Skip to main content
Blog

Running a design sprint to make things easier for screening staff 

How do you tackle a big design challenge in a short span of time? Samantha Saw, Senior Service Designer, and Simon Davis, Senior User Researcher, explain how their team went from a handful of high-level ideas to a clickable prototype for the breast screening programme in just 10 days.

Each year, millions of screening appointments are attended across England and thousands of lives are estimated to be saved thanks to early detection and treatment.

A woman is pictured having a mammogram.

Multiple services are covered by the national screening programme, such as diabetic eye screening as well as the 3 national cancer screening programmes (breast, cervical and bowel).  NHS Digital provides the IT systems that underpin all these screening services.

We know that the systems involved need to be improved: staff have told us they can be difficult to navigate and patients have told us that the process feels like it takes too long. That’s why, in the Digital Transformation of Screening programme, we aim to make it easier for staff to run screening services and for the public to take up screening.

The task is huge. There are numerous IT systems that need to be redesigned and deployed nationally. We want to do this in the right way so that the products we build can be used for other health services.

A design sprint should focus on a big, but manageable, problem to solve. 

We’ve done a lot of research and planning, but recently we decided to fast-track some of our activity going from discovery to alpha. 

We decided to run a design sprint, using the Google Ventures (now GV) methodology and focusing on one of several digital products we’ve identified for screening, which we’re calling ‘screening event manager’.

For the sprint, we decided to focus on breast screening, but still tried to make sure that what we designed could be used for other screening services. 


Why screening event manager?

A design sprint should focus on a big, but manageable, problem to solve.

‘Screening event manager’ captures the various steps participants go through, all the way from getting their invitation to screening, to getting their result. It is one of the most complex future components of the screening system we’re looking at.

It’s intended to hold screening participants’ information, such as medical history and screening results, in one place, and we know that currently, this information is split between multiple systems. We’ve learnt this from site visits to breast screening offices and user research discoveries we’ve completed across various screening programmes.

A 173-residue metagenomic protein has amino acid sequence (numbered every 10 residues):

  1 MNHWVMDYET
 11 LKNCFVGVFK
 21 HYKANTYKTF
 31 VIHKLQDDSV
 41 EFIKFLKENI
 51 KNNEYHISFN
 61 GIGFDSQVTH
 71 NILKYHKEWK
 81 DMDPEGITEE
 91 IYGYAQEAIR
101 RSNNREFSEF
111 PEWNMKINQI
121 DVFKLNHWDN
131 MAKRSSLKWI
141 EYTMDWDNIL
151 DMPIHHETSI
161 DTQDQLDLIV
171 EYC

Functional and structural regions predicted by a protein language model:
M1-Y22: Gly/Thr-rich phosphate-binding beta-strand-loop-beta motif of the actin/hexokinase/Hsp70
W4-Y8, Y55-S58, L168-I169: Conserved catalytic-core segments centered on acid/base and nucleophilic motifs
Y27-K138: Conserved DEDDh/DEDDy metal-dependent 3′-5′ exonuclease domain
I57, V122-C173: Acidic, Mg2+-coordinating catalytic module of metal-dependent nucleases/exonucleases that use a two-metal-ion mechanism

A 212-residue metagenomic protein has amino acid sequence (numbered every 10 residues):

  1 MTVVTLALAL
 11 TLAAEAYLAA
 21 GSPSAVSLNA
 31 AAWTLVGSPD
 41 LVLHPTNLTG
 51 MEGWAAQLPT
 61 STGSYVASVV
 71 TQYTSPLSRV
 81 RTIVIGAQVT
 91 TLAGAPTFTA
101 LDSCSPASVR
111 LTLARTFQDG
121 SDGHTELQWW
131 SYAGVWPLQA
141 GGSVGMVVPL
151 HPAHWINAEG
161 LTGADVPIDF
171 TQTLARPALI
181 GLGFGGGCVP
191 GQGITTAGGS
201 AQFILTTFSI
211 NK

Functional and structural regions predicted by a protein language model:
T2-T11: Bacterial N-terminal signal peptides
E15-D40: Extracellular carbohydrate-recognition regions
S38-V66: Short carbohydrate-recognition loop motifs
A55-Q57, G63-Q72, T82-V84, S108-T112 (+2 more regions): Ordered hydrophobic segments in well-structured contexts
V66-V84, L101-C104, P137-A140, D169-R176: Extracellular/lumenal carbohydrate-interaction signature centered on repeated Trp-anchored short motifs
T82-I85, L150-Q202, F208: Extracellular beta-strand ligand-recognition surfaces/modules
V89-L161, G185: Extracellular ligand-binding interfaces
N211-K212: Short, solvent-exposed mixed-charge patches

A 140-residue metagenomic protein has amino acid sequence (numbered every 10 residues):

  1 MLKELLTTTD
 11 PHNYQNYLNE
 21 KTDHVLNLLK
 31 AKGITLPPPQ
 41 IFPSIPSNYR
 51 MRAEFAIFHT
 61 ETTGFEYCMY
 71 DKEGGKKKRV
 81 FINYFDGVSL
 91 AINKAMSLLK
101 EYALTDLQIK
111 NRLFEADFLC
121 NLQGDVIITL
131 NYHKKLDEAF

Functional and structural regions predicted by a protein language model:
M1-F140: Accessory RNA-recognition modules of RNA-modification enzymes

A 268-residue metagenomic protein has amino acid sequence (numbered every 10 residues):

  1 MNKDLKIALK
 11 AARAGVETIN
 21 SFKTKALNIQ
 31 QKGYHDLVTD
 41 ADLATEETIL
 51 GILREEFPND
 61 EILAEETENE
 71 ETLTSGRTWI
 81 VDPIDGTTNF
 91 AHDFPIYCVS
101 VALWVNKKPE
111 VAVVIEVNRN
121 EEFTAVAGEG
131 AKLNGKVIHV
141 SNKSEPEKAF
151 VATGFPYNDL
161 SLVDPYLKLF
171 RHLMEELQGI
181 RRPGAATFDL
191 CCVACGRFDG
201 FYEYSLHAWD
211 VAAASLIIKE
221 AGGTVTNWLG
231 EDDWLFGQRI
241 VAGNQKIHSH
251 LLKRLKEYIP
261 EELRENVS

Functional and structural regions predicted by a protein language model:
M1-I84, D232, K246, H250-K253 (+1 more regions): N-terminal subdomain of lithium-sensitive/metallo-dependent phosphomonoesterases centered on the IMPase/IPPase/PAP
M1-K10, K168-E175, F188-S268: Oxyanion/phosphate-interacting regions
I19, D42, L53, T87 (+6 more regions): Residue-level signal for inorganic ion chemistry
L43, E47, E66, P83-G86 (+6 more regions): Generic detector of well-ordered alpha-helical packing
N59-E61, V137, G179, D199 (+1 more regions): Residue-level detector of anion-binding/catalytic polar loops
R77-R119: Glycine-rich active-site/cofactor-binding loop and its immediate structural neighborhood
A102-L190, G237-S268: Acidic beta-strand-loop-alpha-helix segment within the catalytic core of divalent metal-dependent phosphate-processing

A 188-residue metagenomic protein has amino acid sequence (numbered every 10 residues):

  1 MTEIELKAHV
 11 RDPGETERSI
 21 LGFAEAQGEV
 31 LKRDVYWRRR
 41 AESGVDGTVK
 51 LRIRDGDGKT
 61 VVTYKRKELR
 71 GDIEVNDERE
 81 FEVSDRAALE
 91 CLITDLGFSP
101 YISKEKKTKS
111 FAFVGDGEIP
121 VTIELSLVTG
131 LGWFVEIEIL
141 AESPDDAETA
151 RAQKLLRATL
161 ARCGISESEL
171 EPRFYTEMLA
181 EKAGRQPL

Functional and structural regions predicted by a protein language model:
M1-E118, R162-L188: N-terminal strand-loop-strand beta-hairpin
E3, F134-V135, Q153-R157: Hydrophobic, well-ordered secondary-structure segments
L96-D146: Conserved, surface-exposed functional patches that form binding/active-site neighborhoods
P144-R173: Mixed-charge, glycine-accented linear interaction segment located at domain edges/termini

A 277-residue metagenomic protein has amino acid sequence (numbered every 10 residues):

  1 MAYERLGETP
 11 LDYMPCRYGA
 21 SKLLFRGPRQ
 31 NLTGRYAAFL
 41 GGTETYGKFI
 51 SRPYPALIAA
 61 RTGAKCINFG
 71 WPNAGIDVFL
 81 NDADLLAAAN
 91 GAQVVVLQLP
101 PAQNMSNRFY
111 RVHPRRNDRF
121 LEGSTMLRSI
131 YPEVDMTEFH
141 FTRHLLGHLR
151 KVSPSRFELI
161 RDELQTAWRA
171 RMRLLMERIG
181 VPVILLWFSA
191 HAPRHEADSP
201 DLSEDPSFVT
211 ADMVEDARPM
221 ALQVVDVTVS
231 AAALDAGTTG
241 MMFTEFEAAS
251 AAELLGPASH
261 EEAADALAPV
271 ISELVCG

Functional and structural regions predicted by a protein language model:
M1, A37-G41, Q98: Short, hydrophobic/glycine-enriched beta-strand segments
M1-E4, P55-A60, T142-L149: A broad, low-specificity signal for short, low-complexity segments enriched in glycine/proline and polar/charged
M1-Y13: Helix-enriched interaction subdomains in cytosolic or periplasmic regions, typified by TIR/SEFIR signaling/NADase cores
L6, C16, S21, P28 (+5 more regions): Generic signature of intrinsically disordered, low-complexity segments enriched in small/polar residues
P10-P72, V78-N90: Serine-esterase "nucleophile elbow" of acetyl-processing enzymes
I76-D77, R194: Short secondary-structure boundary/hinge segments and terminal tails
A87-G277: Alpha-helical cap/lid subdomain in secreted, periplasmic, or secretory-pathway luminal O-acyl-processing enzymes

The insights we’ve gained into user needs and pain points all fed into this design sprint, and the intention is for ‘screening event manager’ to resolve many of the issues we’ve found. But there are still many questions to be answered. Hence why it became the focus of our sprint.


Putting a team together

Some of us in the team had been part of or facilitated a design sprint before so we had the skills we needed. We knew a multidisciplinary team would bring the best out of a design sprint, so we included a:

  • product manager
  • delivery manager
  • service designer
  • interaction designer
  • content designer
  • clinical users / subject matter experts
  • technical architect
  • user researcher
  • facilitator

Getting clinical experts involved is vital to delivering a design sprint in NHS Digital as they help to put everything in context of the clinical delivery and help us to ensure what we are creating is realistic. We were lucky enough to have 2 senior practicing clinicians join the sprint to balance each other and give different thoughts. We worked with their limited availability to maximise their input.

Our senior responsible officer was keen to be involved too to help us kick off the sprint, setting a long-term goal. This was a great encouragement for the sprint team, and it gave us a clear direction.


Quick input through lightning talks

On day 1 of the sprint, we invited expert colleagues to do lightning talks and give us some detail on how screening events are currently managed, to help set the scene for the sprint. We all recorded ‘how might we’ statements while listening to the talks, which helped us narrow down the problems we might want to tackle in our sprint. For example, ‘how might we provide users access to mammogram pictures taken at a previous screening appointment?’

The talks also helped us understand the technology and the users in a short space of time. Like the name suggests, sprints are all about speed.